An Appreciation of Arnold Beckman

Arnold Beckman How scientific instrumentation has expanded human vistas is well illustrated by the contributions of Galileo (telescope) and Leeuwenhoek (microscope). The capability for further and deeper observation these men bequeathed to us with their instruments is at least as important as their own notable scientific achievements. It is not given to 20th century folk, in an explosively more complex world, to occupy so many roles simultaneously. But in historical retrospection, the electron

Joshua Lederberg
Mar 5, 2000


Arnold Beckman
How scientific instrumentation has expanded human vistas is well illustrated by the contributions of Galileo (telescope) and Leeuwenhoek (microscope). The capability for further and deeper observation these men bequeathed to us with their instruments is at least as important as their own notable scientific achievements.

It is not given to 20th century folk, in an explosively more complex world, to occupy so many roles simultaneously. But in historical retrospection, the electronic and electromechanical tools that Arnold Beckman has invented, developed, and brought to market will be seen as invigorating the life sciences in much the same way as the predecessor optical instruments did in previous centuries.

How extraordinary that Beckman and his company brought into everyday use such a wide range of new sophistication in a single lifetime: the electronic pH meter, the spectrophotometers, the ultracentrifuges, the amino acid analyzers and peptide synthesizers, and the list goes on.


Joshua Lederberg
Equally important, bred from the success of Beckman's enterprises has been the entrepreneurial lesson, copied by a host of emulators, that leaves few such opportunities neglected, so there can no longer be a near-monopoly of providers. Most of these inventions originated in scientific discovery and a modicum of technical invention, rooted in academic laboratories. But these instruments would remain laboratory curiosities if they could not be adapted to standards of industrial strength, in design, in manufacture, in troubleshooting, in customer training and support, in marketing and accompanying economies of scale, in the quest for and demonstration of new applications and improvements. We now have a beneficent industrial-academic complex that has enormously empowered what the individual scientist can do--and incidentally places greater burdens on the financial investment needed to be at the cutting edge of technical capability. This in turn has an impact on the structures of scientific research organizations; and it may sometimes have ambiguous and unintended consequences for the personality traits selected for, as some part of the price to be paid for the efficiency gained.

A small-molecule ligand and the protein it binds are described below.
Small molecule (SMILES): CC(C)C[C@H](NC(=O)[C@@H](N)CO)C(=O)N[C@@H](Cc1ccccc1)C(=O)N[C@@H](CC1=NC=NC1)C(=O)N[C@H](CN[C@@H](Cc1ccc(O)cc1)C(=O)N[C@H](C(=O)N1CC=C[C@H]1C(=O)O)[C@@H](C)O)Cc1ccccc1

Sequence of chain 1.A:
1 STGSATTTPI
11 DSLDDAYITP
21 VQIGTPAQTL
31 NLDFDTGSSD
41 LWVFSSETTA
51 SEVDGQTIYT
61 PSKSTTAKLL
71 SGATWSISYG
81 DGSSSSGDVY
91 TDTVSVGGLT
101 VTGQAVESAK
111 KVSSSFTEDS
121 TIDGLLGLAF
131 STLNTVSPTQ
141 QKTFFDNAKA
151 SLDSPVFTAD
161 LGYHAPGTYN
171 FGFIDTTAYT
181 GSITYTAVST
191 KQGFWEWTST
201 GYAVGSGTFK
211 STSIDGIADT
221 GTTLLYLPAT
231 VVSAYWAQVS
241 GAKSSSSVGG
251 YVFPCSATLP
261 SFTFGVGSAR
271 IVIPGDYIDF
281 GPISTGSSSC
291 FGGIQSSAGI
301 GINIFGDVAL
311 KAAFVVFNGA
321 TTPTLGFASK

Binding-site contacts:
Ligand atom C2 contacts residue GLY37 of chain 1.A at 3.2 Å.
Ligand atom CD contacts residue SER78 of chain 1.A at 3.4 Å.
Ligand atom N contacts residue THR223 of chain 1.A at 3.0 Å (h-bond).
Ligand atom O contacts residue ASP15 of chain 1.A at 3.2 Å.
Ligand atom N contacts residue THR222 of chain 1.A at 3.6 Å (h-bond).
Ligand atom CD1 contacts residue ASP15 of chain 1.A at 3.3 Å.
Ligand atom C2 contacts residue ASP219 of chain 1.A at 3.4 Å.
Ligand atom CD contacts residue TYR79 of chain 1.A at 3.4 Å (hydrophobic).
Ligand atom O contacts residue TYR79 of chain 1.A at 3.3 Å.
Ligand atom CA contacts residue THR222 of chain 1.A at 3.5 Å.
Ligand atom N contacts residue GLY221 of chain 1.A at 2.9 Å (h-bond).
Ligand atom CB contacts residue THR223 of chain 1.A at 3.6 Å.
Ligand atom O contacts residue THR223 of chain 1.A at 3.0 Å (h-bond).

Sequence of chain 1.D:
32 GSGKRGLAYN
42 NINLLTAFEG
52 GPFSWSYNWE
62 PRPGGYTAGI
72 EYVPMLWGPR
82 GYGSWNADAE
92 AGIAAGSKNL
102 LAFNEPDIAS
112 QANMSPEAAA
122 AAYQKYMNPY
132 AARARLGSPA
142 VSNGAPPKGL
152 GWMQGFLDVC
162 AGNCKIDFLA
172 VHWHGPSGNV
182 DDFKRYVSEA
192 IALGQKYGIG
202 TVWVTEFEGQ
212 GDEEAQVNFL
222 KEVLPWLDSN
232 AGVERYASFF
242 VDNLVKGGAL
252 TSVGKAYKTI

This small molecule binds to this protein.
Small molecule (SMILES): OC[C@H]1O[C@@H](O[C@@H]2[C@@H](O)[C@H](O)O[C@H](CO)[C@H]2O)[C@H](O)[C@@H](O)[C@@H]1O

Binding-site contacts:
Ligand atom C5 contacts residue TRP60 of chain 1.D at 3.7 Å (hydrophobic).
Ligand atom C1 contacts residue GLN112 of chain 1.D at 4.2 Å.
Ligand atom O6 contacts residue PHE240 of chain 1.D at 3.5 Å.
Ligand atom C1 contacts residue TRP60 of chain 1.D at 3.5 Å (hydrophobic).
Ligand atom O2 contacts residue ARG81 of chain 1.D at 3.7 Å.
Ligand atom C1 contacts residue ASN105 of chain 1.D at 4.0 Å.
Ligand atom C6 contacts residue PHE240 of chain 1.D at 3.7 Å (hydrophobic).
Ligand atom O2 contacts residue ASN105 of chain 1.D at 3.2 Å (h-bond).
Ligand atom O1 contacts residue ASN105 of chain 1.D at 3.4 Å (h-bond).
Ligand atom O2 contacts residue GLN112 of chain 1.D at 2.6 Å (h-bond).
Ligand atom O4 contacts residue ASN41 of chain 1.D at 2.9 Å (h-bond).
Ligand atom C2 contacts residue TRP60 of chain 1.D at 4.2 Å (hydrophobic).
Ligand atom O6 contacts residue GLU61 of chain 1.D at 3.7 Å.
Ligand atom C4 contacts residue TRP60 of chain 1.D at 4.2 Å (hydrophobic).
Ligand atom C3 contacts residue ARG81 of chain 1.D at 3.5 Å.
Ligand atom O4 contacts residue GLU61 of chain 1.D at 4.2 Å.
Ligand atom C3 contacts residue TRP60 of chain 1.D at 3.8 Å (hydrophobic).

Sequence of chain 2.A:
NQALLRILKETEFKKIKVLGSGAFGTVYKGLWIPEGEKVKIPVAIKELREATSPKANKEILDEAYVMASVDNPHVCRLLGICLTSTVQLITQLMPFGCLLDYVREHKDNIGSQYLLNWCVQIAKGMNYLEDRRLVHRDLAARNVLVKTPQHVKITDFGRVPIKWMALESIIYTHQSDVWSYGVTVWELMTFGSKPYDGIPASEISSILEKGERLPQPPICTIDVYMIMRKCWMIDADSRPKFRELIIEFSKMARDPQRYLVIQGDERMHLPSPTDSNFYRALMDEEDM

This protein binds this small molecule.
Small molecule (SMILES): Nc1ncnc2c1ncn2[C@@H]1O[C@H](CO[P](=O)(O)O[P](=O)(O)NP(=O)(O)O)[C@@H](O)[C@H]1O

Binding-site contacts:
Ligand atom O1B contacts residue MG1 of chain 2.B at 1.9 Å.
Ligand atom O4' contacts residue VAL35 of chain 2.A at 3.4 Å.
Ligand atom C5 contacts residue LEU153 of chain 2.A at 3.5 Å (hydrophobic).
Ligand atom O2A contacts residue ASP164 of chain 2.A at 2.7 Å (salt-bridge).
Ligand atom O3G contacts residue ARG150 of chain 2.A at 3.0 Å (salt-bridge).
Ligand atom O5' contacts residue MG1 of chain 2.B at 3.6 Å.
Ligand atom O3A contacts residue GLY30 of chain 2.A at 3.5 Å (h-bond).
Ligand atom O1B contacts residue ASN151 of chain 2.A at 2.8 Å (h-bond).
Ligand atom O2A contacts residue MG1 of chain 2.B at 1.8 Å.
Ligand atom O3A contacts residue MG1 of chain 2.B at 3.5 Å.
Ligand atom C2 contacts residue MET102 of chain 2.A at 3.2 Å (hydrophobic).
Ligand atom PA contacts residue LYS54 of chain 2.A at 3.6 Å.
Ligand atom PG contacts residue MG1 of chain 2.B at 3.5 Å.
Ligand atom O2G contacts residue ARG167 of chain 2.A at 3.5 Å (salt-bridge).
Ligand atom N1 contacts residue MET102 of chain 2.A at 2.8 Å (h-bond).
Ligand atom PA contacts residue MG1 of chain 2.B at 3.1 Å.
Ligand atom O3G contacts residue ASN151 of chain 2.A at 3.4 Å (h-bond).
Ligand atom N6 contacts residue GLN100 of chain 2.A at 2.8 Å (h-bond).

The news of science usually concerns what results a scientist has achieved, not how he has found them. The methods and instruments used and developed in the course of a scientist's research are rarely considered news. All too often, the role of instrumentation--from the tedious steps in design, to commercial production, to routine maintenance--is taken for granted in the conduct of scientific life. Yet scientific progress continues to depend on the invention and refinement of tools and techniques. It can be said that Arnold Beckman's career has changed the lives of scientists not only in providing powerful specific instruments, but in reshaping the technical context of their research strategies and life aims. Nowhere is this better exemplified than in the Human Genome Project.

As if this were not enough, Arnold Beckman has been blessed with uncommon long life, and a by-no-means- automatic accompaniment of wisdom and generosity of spirit and substance. Others will have more to say, from closer-hand observation, about his stewardship of the board of California Institute of Technology. In his decision to enjoy his personal fortune in a manner akin to John D. Rockefeller Sr., by giving most of it away to the worthiest causes of his own choosing, he has set an example that will inspire a new generation of technology tycoons, when they come to ask "What is all this about?" In Arnold Beckman's case, his affection for science and idealistic scientists shines through as his paramount value.

Joshua Lederberg is president emeritus and Raymond and Beverly Sackler Foundation Scholar, Rockefeller University, and chairman of The Scientist's Editorial Advisory Board. This commentary is printed with permission from Chemical Heritage Press, Philadelphia, and is adapted from a passage in the upcoming book Arnold O. Beckman: One Hundred Years of Excellence, edited by Arnold Thackray and Minor Myers Jr., with a foreword by James D. Watson. The book is scheduled for publication next month. For more information, call 888-224-6006, ext. 222.